"I don't kid myself. I make a lot of speeches that don't make news. But I made a speech at that cattle show in Maine. The national media was there. iI thought I made a significant speech, different than the others, in which I decried missile madness. Republicans aren't supposed to talk that way. But not a word of it appeared in print."
Instead, the story that made front pages everywhere was George Bush's upset victory over Sen. Howard H. Baker Jr. (Tenn.) in a straw poll of delegates attending the gathering. Anderson, by the way, got just 6 votes, finishing last.
After 20 years in public office, Anderson can't bring himself to accept the fact that a film clip of him hailing a taxi while a limousine picks up Howard Baker gets more attention on the tube than a speech on the issues.
The effect of that treatment makes raising money next to impossible. Anderson has yet to qualify for federal matching funds, though he hopes to by the end of the month. "Ronald Reagan spent more money [roughly $400,000] televising his announcement speech than I've raised," he says.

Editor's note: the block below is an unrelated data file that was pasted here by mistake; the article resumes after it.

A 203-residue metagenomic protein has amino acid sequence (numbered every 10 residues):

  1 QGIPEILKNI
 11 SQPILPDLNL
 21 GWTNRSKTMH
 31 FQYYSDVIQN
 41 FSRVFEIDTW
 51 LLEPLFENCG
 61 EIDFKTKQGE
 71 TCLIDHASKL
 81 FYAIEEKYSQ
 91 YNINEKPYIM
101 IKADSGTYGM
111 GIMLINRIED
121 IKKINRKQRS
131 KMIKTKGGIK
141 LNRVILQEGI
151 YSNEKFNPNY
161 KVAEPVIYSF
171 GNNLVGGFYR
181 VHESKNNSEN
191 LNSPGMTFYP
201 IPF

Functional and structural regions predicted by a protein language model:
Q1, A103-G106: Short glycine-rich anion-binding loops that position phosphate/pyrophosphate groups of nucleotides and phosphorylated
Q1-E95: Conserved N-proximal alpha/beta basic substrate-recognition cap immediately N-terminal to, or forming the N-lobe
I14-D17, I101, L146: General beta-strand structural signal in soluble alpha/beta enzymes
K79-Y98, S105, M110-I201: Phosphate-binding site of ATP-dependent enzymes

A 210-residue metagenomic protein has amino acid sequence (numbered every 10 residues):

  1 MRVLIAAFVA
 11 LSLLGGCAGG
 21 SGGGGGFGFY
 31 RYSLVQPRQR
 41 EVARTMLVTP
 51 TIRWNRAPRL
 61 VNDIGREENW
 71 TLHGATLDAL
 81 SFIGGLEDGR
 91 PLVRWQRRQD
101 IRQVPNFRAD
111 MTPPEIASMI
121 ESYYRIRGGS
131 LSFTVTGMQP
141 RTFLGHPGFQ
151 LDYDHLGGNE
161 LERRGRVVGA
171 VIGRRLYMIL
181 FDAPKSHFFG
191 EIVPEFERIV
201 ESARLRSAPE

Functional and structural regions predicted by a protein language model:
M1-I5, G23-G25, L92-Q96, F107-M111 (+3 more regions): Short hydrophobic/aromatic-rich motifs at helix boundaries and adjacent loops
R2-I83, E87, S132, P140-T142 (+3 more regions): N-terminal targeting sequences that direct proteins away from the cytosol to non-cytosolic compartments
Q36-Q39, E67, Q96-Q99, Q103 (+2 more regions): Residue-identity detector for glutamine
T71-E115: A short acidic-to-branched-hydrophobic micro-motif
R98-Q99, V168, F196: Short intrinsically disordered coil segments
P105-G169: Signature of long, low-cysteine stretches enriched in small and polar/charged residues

It also means the public is less inclined to vote for Anderson, even if they agree with him on the issues. They don't want to waste their votes.
On the 80th floor of the Standard Oil Building at the edge of Chicago's Loop, a Republican lawyer listens intently as Anderson outlines his foreign policy proposals. He is asked if he would vote for the candidate.
"In the general election," he replies.
Why does Anderson put himself through all this, the lonely travel, the speeches to people who don't listen, the same questions over and over, the company of people he doesn't know and will never see again -- all for what even he recognizes is an all but hopeless cause?
One reason is that it beats staying in the House of Representatives, where Republican conservatives have so isolated Anderson that his daily life there is a struggle and he faces more primary fights, as he did in 1978. Anderson has said he will not run for reelection in the House, no matter what. But he admits he would have quit the House even if he hadn't run for president.
"After spending an adult life of unfulfilled dreams and promises, a man has to prove something to himself" he says as he finishes his Scotch. "Maybe I'm trying to sum it all up to convince myself that everything I've been doing makes sense."
And so his real motivation is simply explained. "I guess," says Anderson "I just want to get it all off my chest before I close up the books."